Tag Archives: Small Church

Why I am hardcore about listing salvtions

For years I’ve struggled with churches who list salvations and “celebrate,” their victories.  As a pastor, I know that I already seem awful for writing this sentence.  Yet, it really isn’t my intention to take away joy.  My purpose is to question whether or not we, as pastors, are capturing the truth of the Bible.

Consider repentance.  Most agree that repentance is a requirement for salvation.  There are two different types of repentance in the Bible.  One type of repentance is worldly.  This repentance is illustrated by someone who is sorrowful about his or her situation.  This is much like Judas Iscariot who betrayed Christ.  He was sorry because he had betrayed an innocent man.  So to escape his situation he was sorry enough to hang himself.  We may assume that he likely did not receive salvation since he did not adequately repent; and since Jesus said it was going to be bad for the person who betrayed him.

In the Bible, the repentance that leads to eternal life is known by many to be Godly repentance.  This repentance occurs when someone is sorry for his or her sin.  In fact, they are sorry enough to change his or her life from living a life of disobedience to a life of obedience.  This is foundational for salvation.  Paul, also known as Saul before his conversion, is a great example of this type of repentance since his life was completely changed on the Damascus Road.

Many pastors and theologians are now questioning “The Sinner’s Prayer.”  The concern is that many are simply hanging their hats on simply believing in Jesus and that phrase itself as if there is nothing left to do.  While I continue to use this phrase, since it helps me to explain to someone what salvation looks like, I also realize that many pray this prayer and do not really commit to the Lord.  Herein lies the problem for listing, or counting, salvations for everyone to see.  If these people never bear fruit and have nothing more to do with church, then they cannot be counted.  They are still in their old lives and not new life in Christ.

Let’s look at confession now.  Yes, I said confession.  It is biblical and not solely Catholic (Roman), but it is catholic (universal).  In fact, in the Bible we are told to confess our sins to each other (James 5:16).  But, in today’s modern church, we simply ask people to raise their hands if they want to receive Christ as their Savior.  I see reports on Facebook sometimes where members of a church talk about people receiving Christ in services and use numbers anywhere from 10-3000!  This is great news!  Yet, when you investigate what this might have looked like, these salvations were seen by a show of hands.  What about confession?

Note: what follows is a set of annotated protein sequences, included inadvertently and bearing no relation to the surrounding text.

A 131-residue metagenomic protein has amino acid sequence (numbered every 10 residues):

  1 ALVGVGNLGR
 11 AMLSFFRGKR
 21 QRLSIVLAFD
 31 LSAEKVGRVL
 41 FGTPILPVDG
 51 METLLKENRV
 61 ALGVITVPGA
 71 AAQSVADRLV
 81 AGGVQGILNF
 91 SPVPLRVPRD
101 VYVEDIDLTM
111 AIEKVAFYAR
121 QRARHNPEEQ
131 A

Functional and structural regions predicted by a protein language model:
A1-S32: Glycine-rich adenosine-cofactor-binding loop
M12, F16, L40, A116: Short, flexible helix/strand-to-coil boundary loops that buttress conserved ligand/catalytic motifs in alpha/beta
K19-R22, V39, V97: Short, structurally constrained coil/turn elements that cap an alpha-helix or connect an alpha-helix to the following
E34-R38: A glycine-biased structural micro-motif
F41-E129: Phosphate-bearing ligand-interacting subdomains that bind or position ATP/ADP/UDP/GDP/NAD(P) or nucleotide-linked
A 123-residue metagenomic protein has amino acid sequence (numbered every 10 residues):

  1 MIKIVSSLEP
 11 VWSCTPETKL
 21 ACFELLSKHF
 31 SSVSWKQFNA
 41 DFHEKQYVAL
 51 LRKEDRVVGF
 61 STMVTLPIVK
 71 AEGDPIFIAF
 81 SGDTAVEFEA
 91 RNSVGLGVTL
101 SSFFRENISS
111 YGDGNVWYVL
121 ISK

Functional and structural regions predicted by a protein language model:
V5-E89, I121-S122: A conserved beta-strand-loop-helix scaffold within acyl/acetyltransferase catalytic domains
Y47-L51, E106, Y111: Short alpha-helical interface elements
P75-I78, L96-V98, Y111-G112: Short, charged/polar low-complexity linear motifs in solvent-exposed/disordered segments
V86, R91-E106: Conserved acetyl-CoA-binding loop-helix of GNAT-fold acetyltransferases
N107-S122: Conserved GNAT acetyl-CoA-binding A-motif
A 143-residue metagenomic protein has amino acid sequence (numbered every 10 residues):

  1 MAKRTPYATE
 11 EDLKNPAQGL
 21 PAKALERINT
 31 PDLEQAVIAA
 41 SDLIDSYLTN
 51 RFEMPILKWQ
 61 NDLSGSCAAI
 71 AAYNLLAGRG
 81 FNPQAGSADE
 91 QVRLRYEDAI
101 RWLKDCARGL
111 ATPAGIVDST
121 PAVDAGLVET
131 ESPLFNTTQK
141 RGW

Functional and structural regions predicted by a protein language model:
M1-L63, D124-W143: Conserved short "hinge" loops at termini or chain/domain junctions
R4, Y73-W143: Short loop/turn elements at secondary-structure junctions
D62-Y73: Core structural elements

Consider John the Baptist for a moment.  When he called on Israel to repent, he did not ask for a show of hands.  He asked them to come forward to be baptized.  What of confession?  Who did those who “received” Christ confess their sins too?  I guess we could say to Jesus, but what of “to each other?”  Who will hold them accountable so that it can be measurable, really, whether or not they were actually saved?

Consider the idea of believing.  Belief is a multi-use word in our society.  For example, I believe The Statue of Liberty exists; though I have not experienced it.  I have not shaped my life after it; but I do give it patriotic praise during wartime.  Again, I believe in air which has impacted my life because I can’t stay underwater long if I should choose and I know that I am sustained by it.  Yet, while on dry land I think nothing of it.  However, believing in Jesus goes beyond that of the demons since He does have my respect.  I now use the term believe to reveal that I have staked my entire being on Him and His ability to save me physically and spiritually.  When I use that term in that way it dwarfs when I use the word believe in the context of The Statue of Liberty.  Same word, but two different intentions and outcomes.

Do those who are counted as salvations really understand what it means to believe, and how it impacts your whole life with a simple hand-raise?  We haven’t talked about Vacation Bible School yet.

What about receiving?  Reception seems to look like transformation as the result of receiving.  I am amazed on a regular basis that fruit never seems to be measurable from those who raise their hands to be saved; except in attendance at church on Sundays.  Transformation often does not take place in such a way that fruit can be measured outside of a church setting.  I likely sound judgmental.  Yet, Paul and Jesus seemed to believe that we could see the results of someone’s salvation easily.

I write this so that we can get a discussion going about what real salvation looks like.  In fact, if my concerns are valid, then people need to reexamine whether or not they received Christ.  Further, this could mean that The Church in America is worse off than we realize since numbers may be skewed.  Again, I will say that if everyone, who we like to claim is really saved is really saved, then the impact of The Church in America would not have to resort to politics to change the country, but the country would be changed by transformed lives.

I feel more comfortable to say that my church had a certain amount of salvations when people are conquering evil in their lives.  I feel comfortable when these people are active in church, and out of church.  Often churches will record many salvations, yet their attendance numbers do not change.  My fear is that we are creating manipulative excitement in order to make our churches look wonderful.  And that we are competing church with church through these possibly skewed numbers.  This is why I’m hardcore about salvations listing.


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Filed under Church Attendance, Church Health, Discipleship, Salvation, Small Church

Knowing your small church

There are a lot of pastors who lead small churches.  Most of these pastors have great desire to have God use them to grow their churches.  What is common is that only a few are able to achieve their goals of seeing a church grow.  I have been an assistant pastor of one small church that was able to grow from 12 to 90-100 in AM worship attendance.  I am currently in my 3rd year of pastoring a church that has grown from 38-50 in AM attendance.  What I have observed is that all churches are different.  For example, music was not important at my first church, but it is very important at the church I am at now.  My first church was less structured for worship service, the church I am at now is structured during worship.  These are just 2 examples that help you to see that all churches are unique.